Iceland – Red-necked Phalaropes

You get a lot of Phalaropes for your Icelandic Krona on Flatey Island.

_MG_7540

They were ridiculously unfazed by humans, even at close quarters. This series of shots were taken laying on my front, lens at the waters edge of a large shallow ditch. The area also hosted a colony of noisy Arctic Tern. Above, the sky echoed to the sound of winnowing Snipe as they dive bomb over head. A sound that is almost heard everywhere in Iceland along with their curious coughing song delivered from fence posts and even roof tops.

_MG_7585

The island also has many pairs or Eider, Redshank, Snipe & Snow Bunting the later of which had fledged young. One home owner called me over to see an Eider that nests every year near his wood shed. “Do you like Eider” he said, then led me over until I almost stood on the perfectly camouflaged nest and occupant… He laughed.

_MG_7591 copy

Activity around the pool is frenetic, lots of quarrelsome goings on within small groups. They vastly out number Grey Phalarope which breed in the closed off areas of the island.

_MG_7592

A “drab” male

_MG_7521

_MG_7370

Interactions seem complex, I couldn’t work out who was with whom. I must do some reading about the breeding biology and social behaviour of these “gender” swapping birds!.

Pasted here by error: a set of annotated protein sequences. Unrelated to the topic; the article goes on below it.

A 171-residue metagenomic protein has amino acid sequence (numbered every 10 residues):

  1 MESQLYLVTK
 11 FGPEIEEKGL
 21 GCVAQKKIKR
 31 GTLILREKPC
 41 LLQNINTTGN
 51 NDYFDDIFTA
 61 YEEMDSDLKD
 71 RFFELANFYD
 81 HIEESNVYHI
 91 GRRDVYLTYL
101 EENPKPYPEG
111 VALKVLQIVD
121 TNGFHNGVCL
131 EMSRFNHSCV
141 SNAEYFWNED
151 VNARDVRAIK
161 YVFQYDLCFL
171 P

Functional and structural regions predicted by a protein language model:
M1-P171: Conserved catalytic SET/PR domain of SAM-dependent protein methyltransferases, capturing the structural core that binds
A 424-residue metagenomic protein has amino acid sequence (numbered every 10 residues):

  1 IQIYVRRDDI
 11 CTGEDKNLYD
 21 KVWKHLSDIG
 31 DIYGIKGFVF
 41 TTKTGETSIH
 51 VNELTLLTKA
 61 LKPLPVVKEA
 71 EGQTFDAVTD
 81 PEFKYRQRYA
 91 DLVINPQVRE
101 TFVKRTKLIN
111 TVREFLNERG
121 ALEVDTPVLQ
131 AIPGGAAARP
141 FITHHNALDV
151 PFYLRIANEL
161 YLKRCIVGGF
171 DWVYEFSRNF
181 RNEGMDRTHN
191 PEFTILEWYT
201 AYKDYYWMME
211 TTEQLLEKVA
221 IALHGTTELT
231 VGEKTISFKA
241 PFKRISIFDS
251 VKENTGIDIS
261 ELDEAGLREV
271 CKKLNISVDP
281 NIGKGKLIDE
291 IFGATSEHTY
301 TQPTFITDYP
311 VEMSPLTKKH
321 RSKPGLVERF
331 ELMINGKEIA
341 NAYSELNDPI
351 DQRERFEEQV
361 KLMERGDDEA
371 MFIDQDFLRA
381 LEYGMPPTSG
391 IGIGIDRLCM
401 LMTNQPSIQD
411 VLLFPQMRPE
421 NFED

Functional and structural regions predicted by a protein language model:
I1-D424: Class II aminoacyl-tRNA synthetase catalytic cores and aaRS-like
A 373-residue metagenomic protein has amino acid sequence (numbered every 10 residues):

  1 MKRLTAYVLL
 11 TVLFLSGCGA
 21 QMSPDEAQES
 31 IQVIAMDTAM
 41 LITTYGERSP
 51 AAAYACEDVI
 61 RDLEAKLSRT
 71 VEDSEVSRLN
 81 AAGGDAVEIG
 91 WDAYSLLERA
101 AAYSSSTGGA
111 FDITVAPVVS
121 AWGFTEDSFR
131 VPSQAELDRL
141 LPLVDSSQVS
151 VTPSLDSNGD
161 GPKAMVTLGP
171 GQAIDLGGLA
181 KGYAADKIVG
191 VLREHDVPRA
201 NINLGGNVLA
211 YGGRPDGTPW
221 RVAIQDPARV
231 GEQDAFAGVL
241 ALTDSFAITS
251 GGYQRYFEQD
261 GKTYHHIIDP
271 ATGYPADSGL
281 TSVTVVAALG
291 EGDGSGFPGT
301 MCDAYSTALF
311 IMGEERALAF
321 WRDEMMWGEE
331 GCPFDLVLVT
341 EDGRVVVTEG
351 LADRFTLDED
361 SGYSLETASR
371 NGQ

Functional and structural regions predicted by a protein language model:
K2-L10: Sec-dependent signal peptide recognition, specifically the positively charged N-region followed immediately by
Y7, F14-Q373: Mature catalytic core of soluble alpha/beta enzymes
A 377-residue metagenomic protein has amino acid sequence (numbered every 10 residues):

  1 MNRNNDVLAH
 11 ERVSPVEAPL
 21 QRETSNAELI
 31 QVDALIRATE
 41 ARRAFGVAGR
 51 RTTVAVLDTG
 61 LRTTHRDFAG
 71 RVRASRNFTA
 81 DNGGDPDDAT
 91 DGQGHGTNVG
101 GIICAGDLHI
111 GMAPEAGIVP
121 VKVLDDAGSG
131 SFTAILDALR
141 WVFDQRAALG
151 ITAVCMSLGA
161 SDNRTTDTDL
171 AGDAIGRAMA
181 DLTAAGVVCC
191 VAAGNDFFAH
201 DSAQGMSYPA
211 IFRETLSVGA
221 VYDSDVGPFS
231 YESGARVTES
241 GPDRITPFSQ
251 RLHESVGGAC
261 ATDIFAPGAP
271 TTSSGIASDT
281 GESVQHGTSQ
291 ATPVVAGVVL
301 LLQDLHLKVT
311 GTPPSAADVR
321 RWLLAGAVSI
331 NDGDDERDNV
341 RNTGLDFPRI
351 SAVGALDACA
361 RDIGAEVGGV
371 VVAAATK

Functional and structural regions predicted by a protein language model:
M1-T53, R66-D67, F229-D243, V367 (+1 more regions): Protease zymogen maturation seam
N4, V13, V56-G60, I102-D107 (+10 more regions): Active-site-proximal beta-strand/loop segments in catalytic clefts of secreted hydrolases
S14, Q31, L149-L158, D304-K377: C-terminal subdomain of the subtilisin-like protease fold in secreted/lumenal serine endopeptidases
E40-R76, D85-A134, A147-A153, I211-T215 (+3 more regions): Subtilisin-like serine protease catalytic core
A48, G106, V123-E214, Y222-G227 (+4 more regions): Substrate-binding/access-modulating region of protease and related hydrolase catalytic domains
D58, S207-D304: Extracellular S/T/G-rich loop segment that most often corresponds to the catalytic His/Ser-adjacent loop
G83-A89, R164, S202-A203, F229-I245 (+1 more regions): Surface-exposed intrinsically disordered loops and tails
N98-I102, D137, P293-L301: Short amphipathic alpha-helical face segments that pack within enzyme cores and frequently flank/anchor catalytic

_MG_7568 (1)

This is the first time I’ve seen Red-necked Phalaropes since the world learnt they don’t, as has been assumed for many years, spend the winter in the North Atlantic but in fact travel to the Pacific coast of Peru. It’s here they while away the northern hemisphere winter. An amazing and unique East to West migration route. Another illuminating insight thanks to GPS tracking.

About BEACHY BIRDER

Birder
This entry was posted in Uncategorized and tagged , . Bookmark the permalink.

Leave a Reply

Fill in your details below or click an icon to log in:

WordPress.com Logo

You are commenting using your WordPress.com account. Log Out /  Change )

Google photo

You are commenting using your Google account. Log Out /  Change )

Twitter picture

You are commenting using your Twitter account. Log Out /  Change )

Facebook photo

You are commenting using your Facebook account. Log Out /  Change )

Connecting to %s